Simon Butler, Methodics
EETimes (9/20/2011 3:44 PM EDT)
Data management has always been a pesky ‘background’ problem for IC designers, who usually found ways to stitch together reasonably effective solutions. In the beginning there were files and directories, and developers would version data by maintaining copies with unique names. Later, this was replaced by RCS/CVS simplistic file versioning. Over the years, next-generation DM (data management) and CM (configuration management) tools such as Perforce, Subversion, ClearCase, and Git have emerged that improve performance and reliability. These tools added a layer of abstraction over the file versioning problem.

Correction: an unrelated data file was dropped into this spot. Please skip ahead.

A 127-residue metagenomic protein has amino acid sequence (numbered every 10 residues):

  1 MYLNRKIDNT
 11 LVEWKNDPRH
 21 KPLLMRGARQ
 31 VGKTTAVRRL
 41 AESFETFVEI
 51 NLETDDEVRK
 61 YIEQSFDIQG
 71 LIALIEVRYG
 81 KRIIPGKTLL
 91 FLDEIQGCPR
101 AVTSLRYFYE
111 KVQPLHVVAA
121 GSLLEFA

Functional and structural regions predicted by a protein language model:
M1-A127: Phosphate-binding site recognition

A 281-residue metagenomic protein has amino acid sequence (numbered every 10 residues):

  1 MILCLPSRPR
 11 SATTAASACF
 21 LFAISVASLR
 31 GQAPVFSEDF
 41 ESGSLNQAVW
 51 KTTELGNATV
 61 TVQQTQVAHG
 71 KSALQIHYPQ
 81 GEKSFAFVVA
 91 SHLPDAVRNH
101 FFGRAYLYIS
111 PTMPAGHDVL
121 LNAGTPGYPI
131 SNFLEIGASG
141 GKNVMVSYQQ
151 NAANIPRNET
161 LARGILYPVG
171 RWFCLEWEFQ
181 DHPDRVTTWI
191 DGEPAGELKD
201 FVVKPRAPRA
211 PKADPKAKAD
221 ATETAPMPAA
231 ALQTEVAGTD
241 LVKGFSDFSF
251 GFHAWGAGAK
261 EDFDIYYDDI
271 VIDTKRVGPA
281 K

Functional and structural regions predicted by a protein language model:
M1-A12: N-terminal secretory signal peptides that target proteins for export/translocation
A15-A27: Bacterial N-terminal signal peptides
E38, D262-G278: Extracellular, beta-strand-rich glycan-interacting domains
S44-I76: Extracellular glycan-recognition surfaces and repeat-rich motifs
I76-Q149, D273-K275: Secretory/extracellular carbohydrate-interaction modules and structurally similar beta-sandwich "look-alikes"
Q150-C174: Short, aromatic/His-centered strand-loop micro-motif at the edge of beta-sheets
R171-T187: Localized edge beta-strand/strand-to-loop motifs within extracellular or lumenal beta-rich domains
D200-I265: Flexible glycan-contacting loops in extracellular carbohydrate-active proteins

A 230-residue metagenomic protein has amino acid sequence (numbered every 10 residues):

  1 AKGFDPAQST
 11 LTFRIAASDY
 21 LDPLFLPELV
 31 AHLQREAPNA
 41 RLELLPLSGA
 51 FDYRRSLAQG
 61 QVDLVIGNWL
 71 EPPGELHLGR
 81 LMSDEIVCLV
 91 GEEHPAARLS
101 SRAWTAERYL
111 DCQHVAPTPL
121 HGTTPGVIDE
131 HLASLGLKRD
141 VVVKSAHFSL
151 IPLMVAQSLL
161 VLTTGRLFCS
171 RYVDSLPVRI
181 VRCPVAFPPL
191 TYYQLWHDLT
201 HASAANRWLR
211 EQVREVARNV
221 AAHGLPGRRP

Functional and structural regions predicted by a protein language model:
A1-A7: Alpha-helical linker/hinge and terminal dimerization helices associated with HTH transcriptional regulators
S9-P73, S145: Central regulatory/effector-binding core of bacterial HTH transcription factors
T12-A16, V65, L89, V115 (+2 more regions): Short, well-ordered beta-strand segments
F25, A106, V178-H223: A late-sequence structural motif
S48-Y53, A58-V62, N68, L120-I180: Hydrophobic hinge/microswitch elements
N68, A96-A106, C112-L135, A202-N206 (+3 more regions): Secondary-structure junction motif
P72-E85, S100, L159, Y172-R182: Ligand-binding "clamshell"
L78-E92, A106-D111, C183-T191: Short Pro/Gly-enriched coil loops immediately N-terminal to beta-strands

As organizations evolved and (with Moore’s Law) designs exploded in complexity and size, many were forced to resort to multi-site design. File-counts grew, file-sizes expanded, and multiple DM repositories and even multiple DM tools were often used on a single project. Today, many design organizations struggle to keep project-data organized properly and communicate change effectively. Finally, exacerbating the situation, companies suffered from poor or no permission management strategy, bad performance, inconsistent data management systems, and spiraling disk/network resource requirements. There was no single way to control, measure, or manage the situation.
Click here to read more ...